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Orders not filling for even small amounts

The good:

I love the idea of Quantopian, and I've become addicted. I'm a day trader, and I'm also a Sr. Solution Architect and software engineer. When I trade, I trade based on momentum. I look for new highs on stocks intra-day, and I trade in the $1 - $10 range, all the time in Scottrade. The idea that I could write code to do what I do, and go somewhere else and sip on a mojito is something I simply adore, and if I can program the system to do what I do normally, that will be awesome.

The bad:

The fact that I can't fill 100 shares on a stock that averages a 1,000,000 shares traded over the last 30 days is beyond absurd. And anyone who argues this has either never traded in their life, or simply doesn't know any better. I usually go in on orders with my hot keys in Scottrade Elite for 10,000, sometimes 30,000 shares. More often than not, I get filled almost immediately, even with limit orders. And I usually sell, after a penny or two on the move. I've read all the horse manure about how accurate your slippage model is, and I can tell you it's total BS. For starters, my algorithm is struggling to fill 100 shares, and none of the stop losses are executing period. I coded it to do a trailing stop loss, and I can watch as the price rises, and then for whatever reason Quacktopian arbitrarily decides that it would be impossible in that instant to sell 100 shares. I don't believe that Scottrade is the greatest broker in the world, not even for a minute. However, no one here is going to convince me that I shouldn't be able to get these shares bought and sold based at what I'm requesting. In addition, there is a MAJOR bug on market order the fills. It's as if you're actually trying to discourage programmers, rather than encourage them. I've gotten fills that were 50% above the high of day, which is just flat out stupid and doesn't happen, even in after hours trading. Quantopian is probably the greatest idea since sliced bread, but until the developers take a good look in the mirror and try to simulate real word trading, rather than saying they do, we'll all be stuck to momentum trading the DOW. Now, I could be dead wrong and it could be my code, but since there seems to be a random number generator behind the fill routines for market orders, I don't think that's feasible. Can we at least get the StopLimit working? Somebody. Anybody. Please help.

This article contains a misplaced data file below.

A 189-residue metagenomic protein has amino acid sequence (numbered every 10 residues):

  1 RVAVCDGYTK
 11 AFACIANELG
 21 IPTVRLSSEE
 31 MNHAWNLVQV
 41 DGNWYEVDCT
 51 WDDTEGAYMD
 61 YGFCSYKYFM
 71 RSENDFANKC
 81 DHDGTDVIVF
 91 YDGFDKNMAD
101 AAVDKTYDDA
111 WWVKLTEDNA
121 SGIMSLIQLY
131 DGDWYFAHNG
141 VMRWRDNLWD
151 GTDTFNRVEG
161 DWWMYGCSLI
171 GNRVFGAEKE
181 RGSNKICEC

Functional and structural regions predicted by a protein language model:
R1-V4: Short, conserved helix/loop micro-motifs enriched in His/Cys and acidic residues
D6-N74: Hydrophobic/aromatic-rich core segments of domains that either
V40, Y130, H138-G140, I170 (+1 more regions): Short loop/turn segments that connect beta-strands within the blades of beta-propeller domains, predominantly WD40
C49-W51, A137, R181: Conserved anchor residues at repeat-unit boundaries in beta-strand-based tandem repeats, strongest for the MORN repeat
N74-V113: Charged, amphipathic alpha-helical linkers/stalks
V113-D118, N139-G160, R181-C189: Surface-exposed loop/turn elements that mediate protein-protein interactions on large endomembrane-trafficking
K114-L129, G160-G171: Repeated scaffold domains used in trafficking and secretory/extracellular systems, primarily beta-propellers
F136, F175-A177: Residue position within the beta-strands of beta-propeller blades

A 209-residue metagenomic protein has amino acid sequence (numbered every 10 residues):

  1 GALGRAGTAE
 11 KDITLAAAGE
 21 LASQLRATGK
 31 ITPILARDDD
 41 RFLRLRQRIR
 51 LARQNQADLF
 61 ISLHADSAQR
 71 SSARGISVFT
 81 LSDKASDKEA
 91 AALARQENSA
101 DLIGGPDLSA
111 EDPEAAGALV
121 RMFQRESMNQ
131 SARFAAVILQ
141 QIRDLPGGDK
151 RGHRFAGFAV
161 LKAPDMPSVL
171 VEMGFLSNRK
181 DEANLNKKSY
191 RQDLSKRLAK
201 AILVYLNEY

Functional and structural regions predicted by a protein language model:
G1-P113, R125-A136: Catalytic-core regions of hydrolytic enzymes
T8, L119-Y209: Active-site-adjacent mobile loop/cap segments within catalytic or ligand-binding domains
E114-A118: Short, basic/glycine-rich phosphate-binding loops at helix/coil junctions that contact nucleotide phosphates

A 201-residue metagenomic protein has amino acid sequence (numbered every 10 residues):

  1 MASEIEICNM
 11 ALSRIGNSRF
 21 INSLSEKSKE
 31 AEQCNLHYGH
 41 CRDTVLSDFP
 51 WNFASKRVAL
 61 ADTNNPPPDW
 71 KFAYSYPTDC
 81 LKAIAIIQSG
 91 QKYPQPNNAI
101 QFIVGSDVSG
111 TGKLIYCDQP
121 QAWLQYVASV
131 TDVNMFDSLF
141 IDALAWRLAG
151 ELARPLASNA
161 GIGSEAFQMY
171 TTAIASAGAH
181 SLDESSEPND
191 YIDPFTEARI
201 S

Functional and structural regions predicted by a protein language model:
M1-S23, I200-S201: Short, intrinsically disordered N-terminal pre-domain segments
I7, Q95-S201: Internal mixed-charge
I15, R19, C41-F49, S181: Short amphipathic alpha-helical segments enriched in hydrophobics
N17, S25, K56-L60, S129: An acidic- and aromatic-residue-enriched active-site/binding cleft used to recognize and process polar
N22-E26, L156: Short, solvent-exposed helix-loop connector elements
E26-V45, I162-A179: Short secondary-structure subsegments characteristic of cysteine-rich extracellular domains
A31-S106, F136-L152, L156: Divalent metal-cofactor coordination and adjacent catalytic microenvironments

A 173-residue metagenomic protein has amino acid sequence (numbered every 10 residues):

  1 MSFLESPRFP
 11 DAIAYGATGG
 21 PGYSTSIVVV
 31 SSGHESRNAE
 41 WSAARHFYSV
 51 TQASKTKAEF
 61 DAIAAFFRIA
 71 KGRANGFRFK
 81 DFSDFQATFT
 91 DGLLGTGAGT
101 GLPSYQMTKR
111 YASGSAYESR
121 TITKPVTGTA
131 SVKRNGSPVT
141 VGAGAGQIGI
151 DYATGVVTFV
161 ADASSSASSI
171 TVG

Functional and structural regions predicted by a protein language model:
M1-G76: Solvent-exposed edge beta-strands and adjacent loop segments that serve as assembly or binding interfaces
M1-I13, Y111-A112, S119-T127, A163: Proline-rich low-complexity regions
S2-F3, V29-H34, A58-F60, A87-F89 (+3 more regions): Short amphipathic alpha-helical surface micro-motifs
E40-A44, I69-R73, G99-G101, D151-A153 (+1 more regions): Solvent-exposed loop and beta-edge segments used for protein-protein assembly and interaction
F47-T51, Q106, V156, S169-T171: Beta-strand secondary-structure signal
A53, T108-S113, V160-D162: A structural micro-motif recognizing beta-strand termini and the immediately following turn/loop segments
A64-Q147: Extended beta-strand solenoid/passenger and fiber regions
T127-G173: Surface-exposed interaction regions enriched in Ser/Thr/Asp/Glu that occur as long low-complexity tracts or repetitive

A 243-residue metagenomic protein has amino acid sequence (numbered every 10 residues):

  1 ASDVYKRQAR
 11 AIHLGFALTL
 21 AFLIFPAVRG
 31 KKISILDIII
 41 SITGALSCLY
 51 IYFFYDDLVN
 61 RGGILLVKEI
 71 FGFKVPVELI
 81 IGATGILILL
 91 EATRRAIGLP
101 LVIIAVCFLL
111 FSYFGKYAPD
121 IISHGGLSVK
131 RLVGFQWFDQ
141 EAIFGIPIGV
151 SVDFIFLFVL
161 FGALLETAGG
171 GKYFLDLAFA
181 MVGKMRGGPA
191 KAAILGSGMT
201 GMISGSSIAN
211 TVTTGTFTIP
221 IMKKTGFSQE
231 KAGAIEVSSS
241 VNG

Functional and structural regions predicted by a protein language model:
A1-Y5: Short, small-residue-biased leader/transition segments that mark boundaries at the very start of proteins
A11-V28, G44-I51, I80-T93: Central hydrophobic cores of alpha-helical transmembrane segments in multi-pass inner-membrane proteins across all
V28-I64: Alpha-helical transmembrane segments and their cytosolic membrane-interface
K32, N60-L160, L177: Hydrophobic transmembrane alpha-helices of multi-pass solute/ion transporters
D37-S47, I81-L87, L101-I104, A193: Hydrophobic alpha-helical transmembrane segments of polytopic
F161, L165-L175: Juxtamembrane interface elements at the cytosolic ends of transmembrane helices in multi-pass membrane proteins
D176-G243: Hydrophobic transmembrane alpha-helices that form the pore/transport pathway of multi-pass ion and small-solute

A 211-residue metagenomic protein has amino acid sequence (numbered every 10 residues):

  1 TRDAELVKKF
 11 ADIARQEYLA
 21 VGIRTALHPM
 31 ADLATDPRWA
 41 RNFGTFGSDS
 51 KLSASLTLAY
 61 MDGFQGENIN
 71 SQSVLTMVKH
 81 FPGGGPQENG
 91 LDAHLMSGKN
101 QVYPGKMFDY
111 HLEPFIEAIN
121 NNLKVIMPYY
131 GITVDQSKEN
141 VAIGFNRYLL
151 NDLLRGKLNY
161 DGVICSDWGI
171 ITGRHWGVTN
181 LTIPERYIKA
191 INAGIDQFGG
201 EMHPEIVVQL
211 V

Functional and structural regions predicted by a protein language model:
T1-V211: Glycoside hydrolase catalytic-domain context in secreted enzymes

Clone Algorithm
Backtest from to with initial capital
Total Returns
Max Drawdown
Benchmark Returns
Returns 1 Month 3 Month 6 Month 12 Month
Alpha 1 Month 3 Month 6 Month 12 Month
Beta 1 Month 3 Month 6 Month 12 Month
Sharpe 1 Month 3 Month 6 Month 12 Month
Sortino 1 Month 3 Month 6 Month 12 Month
Volatility 1 Month 3 Month 6 Month 12 Month
Max Drawdown 1 Month 3 Month 6 Month 12 Month
# Backtest ID: 591124ed8d263061e4a27bd7
There was a runtime error.
6 responses

There is a good explanation of the slippage model used by the backtester in Quantopian documentation

You might find interesting that it is possible to customize the slippage model, so that it better suit your evidence of how the market behaves.

Also, this is a blog post by Quantopian that you might like to read

The notes below denote that you are restricted to a certain amount of the Market's volume:

When an order isn't filled because of insufficient volume, it remains open to be filled in the next minute. This continues until the order is filled, cancelled, or the end of the day is reached when all orders are cancelled. Slippage must be defined in the initialize method. It has no effect if defined elsewhere in your algorithm. If you do not specify a slippage method, slippage defaults to VolumeShareSlippage(volume_limit=0.025, price_impact=0.1) (you can take up to 2.5% of a minute's trade volume).

  1. Let's say we are at bar 1
  2. There are 300,000 traders who want to buy stock from company ABC
  3. The first trade places a buy order for 10,000 shares, and prior to his trade, there is no volume.
  4. If this platform is basing my ability to buy based on a percentage of the volume, assume all 300,000 traders were Quantopian algorithms, would anyone be able to get filled?

It may sound like a stupid question, but if I can only buy based upon 2.5% of the minutes trading volume. Then the slippage model is saying that I can't buy unless someone else buys. Isn't that a Chicken and Egg scenario? Shouldn't my buys be based on Company ABC's outstanding shares with respect to their demand? Maybe, I'm not understanding. So, someone who is an an expert level, please explain this paradox.